Special school saved from ‘quagmire of inadequacy’

From left: Pupils Layla Powell, Ellie Hill and Amelia Huscroft celebrate the latest Ofsted report on Hope Wood Academy in Easington Colliery.
From left: Pupils Layla Powell, Ellie Hill and Amelia Huscroft celebrate the latest Ofsted report on Hope Wood Academy in Easington Colliery.
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A special school’s new leadership team has rescued it from a “quagmire of inadequacy” say education bosses.

Easington’s Hope Wood Academy has been brought out of the ranking of inadequate and now has some good features, say Ofsted inspectors.

This is just the start of the journey

Rachel Ireland

The school, formerly called Glendene Arts Academy, was thrown into turmoil in summer 2014 when Ofsted placed it in special measures for a catalogue of failings.

However, after joining the Sunderland-based Ascent Trust, a multi-academy trust of special needs schools, and changing the name of the school to Hope Wood Academy, Ofsted has re-inspected the school.

Although still classed as requiring improvement overall, the watchdog chiefs said the Crawlaw Road school, an all-age academy for children with special needs, has good leadership and the personal development of pupils is also good.

All Year 11 leavers achieved qualifications in both English and maths and there were exceptional results in art.

Headteacher of the 181 pupil academy, Rachel Ireland, said: “We are thrilled that the inspectors recognised our vision and how far we had already come in a relatively short space of time.

“This is just the start of the journey, but with the help of our hardworking staff, our visionary trust leaders, our wonderful students and their families, there is only one direction of travel and that is upwards.”

Chief executive of the Ascent Academies Trust, Paul Makin, added: “We will continue to build upon our strengths, working right across the trust to identify the very best practices which will be developed by our new academy improvement leads in order to improve outcomes for children with complex needs.”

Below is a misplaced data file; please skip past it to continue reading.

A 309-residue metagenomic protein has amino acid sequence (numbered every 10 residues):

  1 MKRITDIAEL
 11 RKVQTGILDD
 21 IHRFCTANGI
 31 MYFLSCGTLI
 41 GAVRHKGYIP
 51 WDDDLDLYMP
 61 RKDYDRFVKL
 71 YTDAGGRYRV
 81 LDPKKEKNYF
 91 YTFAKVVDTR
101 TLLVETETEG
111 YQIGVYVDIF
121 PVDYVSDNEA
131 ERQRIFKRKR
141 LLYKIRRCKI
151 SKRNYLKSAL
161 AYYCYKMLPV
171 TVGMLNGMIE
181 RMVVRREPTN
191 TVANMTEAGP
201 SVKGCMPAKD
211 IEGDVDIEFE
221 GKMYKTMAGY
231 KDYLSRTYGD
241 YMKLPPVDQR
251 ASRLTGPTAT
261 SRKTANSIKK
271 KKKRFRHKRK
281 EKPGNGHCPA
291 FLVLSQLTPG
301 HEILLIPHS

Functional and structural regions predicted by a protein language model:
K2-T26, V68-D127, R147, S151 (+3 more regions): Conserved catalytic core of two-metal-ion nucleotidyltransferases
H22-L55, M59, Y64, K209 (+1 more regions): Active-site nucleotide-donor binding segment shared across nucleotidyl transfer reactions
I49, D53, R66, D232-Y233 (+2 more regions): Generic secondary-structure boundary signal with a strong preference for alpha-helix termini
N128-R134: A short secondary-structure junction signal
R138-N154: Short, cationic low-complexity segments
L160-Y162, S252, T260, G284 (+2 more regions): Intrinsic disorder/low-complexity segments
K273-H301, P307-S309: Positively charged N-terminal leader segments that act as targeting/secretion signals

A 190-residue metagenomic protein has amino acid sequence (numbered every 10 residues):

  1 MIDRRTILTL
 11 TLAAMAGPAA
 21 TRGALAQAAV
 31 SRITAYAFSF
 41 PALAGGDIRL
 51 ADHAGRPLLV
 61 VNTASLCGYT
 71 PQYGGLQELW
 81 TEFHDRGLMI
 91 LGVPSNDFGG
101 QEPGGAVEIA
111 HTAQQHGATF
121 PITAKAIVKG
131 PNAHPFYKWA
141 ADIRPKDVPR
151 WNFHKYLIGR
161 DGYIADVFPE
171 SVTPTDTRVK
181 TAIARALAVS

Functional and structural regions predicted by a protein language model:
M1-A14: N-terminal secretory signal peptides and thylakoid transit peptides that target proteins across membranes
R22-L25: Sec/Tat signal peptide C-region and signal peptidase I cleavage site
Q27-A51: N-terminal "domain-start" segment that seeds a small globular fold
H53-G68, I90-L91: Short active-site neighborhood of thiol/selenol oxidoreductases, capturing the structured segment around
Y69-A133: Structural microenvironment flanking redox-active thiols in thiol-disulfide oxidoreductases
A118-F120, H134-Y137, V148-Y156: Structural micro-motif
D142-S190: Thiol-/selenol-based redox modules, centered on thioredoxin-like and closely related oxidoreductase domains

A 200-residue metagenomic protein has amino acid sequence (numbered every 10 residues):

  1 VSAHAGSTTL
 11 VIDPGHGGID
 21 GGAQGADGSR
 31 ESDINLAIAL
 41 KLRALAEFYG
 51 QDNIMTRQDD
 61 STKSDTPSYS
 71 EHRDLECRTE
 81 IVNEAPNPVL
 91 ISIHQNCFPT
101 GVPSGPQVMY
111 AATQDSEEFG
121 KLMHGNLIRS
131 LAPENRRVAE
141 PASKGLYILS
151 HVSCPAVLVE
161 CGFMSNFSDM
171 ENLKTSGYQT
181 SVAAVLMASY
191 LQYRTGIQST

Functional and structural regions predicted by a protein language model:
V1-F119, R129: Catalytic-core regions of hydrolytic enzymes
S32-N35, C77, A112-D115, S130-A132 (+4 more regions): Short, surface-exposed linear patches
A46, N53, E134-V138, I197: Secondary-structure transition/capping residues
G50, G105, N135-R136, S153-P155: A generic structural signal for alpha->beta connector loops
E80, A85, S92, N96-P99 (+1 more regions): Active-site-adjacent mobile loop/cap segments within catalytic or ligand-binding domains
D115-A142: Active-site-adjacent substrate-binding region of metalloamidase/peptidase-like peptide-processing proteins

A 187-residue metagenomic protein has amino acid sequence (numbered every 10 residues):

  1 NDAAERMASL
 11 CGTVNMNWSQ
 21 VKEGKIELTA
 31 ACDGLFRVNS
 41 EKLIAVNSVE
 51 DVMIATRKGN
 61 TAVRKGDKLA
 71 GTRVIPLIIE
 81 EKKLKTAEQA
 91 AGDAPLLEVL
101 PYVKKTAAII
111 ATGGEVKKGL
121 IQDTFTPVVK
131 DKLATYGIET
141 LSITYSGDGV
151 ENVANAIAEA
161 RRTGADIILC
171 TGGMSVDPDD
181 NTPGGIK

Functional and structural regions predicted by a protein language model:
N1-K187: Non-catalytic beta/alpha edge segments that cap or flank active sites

Inspectors recognised that insufficient time had passed to implement the trust’s ambitious improvement plans, but said: “Leaders’ uncompromising vision, that pupils will achieve their best, has been at the heart of the work. This vision is driving the rapid improvement seen across the gamut of the school’s work.

“Leaders have rescued the school from the quagmire of inadequacy and are moving it forward successfully.”

In the latest report, inspectors said: “The quality of teaching, although improving, is still too variable. Sometimes the work set by teachers is not sufficiently challenging for the most able.

“Pupils do not make consistently good progress in subjects beyond English and mathematics. This is because improvements in the broader curriculum are too new to have had the desired impact.

“The history of underachievement and previous lack of appropriate courses has resulted in some older pupils, particularly the most able, not achieving the standards or qualifications of which they are capable.”

But, they went on to say: “Leaders are rebuilding the previously shattered morale of the school community effectively. Older pupils report how much better the school is.

“Pupils say they behave well because rules are clear, fair and used consistently by staff.”